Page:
If you own an older home you are no doubt familiar with the never ending to-do list. That list is mostly comprised of various things that need to be repaired or repainted. Sometimes, however, we want to make a major change or improvement to our older home: rebuild a porch, remodel the kitchen, create a master suite.
The smaller items such as painting and minor repairs can often be handled on an ongoing basis by handy homeowners or small contractors. On the other hand, when the list contains big items or a lot of substantial repair projects and costs start to increase, many people feel overwhelmed. Where should I go for advice? How do I know whom to trust? What is the right approach? How do I fund the project? How do I make sure I keep the character of the house intact?
The key to a successful historic rehabilitation project is addressing these questions in a balanced and nuanced way. Most people who choose to live in historic homes do so because they appreciate the character and craft. They often feel a sense of connection to (or at least appreciation of) the home as a meaningful place. Perhaps they even feel a sense of responsibility as caretaker of the home for future generations.
Elements of your Home’s Historic Character
That is where we start from as we approach project planning, design, and construction. The first step is to determine what about the house defines its historic character. In most cases, we look first at the following things:
What do you see from the street and how does the house relate to the homes around it? What is the home’s architectural style? When was the home built and what social forces influenced its appearance?
Architectural elements such as porches, railings, shutters, corbels, trim, and brackets. Windows and DoorsWindows and doors are often a character-defining element on a historic house. Changing the type, size, configuration, or location of the windows and doors reduces its historic integrity.
The relationship between spaces on the interior of the home is key to understanding its history. Most important are the spaces around the front entry, stair (if there is a stair), and unique rooms such as a hearth room, library, center hallway, dining room, living, room, etc.
Interior Architectural Details
Examples include wood details, wainscoting, fireplaces, trim, built-ins, historic fixtures, and stained glass.
Rehabilitation of a historic home can involve changes and updates as long as they are sensitive to maintaining the character defining elements. Often this involves updating a kitchen or bathroom or reversing an ill-considered prior remodel.
Historic Tax Credits Offset Rehabilitation Costs
If a home is located within a designated historic district or its historic significance can be documented, sensitive rehabilitation work may qualify for state historic tax credits of up to 25% of the construction cost. This can add up to a substantial return and tip a project from inconceivable to viable.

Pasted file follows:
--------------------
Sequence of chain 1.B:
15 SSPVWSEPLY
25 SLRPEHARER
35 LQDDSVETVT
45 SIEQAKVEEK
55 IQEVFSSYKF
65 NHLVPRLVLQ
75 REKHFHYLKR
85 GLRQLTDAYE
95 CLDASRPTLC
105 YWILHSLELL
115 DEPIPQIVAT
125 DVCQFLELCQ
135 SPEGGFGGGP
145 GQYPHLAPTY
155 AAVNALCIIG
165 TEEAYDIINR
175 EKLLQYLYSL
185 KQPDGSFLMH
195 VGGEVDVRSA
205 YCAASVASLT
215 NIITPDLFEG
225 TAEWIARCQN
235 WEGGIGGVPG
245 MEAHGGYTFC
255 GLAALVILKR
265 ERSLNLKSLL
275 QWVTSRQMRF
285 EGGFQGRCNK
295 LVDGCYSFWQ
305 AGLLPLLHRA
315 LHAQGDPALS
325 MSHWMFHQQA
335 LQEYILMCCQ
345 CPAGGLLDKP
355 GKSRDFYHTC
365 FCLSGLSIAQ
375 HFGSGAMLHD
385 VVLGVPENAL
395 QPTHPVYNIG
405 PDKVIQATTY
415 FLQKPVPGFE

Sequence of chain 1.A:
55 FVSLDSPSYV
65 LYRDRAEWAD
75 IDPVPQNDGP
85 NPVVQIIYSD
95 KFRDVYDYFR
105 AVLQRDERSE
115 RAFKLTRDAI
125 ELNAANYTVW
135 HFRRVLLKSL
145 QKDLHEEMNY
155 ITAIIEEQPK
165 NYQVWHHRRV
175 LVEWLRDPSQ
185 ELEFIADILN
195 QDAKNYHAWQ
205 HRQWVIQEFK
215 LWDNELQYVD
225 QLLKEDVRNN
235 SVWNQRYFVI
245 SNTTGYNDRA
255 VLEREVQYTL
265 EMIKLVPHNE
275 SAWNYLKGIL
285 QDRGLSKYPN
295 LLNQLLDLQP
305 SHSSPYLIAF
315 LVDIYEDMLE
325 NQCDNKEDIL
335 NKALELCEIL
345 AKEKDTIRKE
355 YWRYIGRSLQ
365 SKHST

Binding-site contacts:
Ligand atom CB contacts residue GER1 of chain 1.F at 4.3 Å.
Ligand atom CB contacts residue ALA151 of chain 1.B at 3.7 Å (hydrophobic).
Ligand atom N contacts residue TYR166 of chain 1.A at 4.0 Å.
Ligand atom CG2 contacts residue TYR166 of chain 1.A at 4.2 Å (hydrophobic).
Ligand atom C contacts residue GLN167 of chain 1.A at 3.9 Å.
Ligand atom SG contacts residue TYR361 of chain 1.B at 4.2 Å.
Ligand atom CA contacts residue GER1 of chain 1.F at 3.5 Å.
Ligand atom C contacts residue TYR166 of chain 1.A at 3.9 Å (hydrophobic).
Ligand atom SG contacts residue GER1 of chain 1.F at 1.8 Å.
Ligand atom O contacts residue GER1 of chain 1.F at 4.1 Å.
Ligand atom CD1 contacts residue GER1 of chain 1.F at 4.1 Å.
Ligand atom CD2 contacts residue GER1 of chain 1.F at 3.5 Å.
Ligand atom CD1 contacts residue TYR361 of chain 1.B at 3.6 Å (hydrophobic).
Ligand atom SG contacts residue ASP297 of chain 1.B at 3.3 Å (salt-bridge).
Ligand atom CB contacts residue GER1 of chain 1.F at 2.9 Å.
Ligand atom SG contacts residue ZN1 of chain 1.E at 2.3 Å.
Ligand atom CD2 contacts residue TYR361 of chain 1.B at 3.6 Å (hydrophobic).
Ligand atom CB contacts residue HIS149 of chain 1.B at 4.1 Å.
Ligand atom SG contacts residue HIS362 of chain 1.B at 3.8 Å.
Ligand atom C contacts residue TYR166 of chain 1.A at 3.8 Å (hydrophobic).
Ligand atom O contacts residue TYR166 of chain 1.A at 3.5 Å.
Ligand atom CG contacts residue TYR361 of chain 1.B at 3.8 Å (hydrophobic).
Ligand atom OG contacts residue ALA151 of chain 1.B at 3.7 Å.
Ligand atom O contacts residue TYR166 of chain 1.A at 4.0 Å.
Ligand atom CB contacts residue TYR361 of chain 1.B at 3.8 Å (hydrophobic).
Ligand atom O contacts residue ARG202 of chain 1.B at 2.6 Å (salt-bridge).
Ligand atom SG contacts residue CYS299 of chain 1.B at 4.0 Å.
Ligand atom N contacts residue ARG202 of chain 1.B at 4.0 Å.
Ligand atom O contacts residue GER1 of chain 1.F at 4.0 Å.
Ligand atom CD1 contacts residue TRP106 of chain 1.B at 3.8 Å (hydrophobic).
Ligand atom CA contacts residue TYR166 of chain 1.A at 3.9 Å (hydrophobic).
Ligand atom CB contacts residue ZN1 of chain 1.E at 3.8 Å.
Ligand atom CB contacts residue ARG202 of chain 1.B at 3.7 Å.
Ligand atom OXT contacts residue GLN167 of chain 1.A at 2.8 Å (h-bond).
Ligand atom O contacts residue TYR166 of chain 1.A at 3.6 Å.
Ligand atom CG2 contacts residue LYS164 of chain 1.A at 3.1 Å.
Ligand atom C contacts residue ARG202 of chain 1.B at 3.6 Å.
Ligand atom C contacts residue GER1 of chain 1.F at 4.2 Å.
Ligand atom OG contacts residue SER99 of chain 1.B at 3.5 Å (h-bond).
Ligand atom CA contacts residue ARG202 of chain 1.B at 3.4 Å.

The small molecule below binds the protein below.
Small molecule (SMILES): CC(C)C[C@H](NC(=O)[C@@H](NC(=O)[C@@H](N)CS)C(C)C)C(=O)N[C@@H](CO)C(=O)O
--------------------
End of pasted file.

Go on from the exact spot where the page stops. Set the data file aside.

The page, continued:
Here is a simplified example of a substantial historic rehabilitation project:
Total project cost: $100,000 (paid to contractor)
Tax Credit Eligible Expenses: $80,000 (some costs may not qualify)
Historic Tax Credits: $20,000 (25% of the Eligible Expenses)
This state income tax credit is refundable. In our example above, the homeowners will end up with a state income tax of $20,000, or 25% of the eligible project costs. The next year when taxes are filed, if their total state income tax liability is $8,000 the credit can be applied to that bill and they will receive a check back from the Department of Revenue for $12,000 (the difference between what they owe and the tax credit).
The historic tax credit process is relatively complex and can be intimidating to people who have not navigated through it before. It is strongly recommended that you involve qualified professionals to advise and assist as you explore this option. In particular, it is worthwhile to include:
The tax advisor should be familiar with historic tax credits and your personal financial situation in order to best take advantage of the program.
The application involves writing a thorough description of the proposed work and drawings to illustrate the project scope. A design professional who knows the applicable standards is essential.
Your contractor should be experienced working in historic homes, preferably having worked on multiple historic tax credit projects. Work that doesn’t conform to the standards or differs from the application can jeopardize the tax credits.
The multi-stage application has three main parts: Part 1 establishes eligibility of the building, Part 2 describes the proposed scope of work, and Part 3 proves that the completed project complies with the proposed scope.
Good Stewardship of Old Homes
In the end, a sensitive rehabilitation project (whether historic tax credits are used or not) can add substantial value to an older home. Old-home owners are stewards of the past. There are always avenues for modernizing function, updating aesthetics, and increasing efficiency within the framework of respect for original design and craft.
Learn more about Silent Rivers’ special expertise in the area of Historic Preservation. Conscientious craftsmanship is part of every Silent Rivers historic rehabilitation project.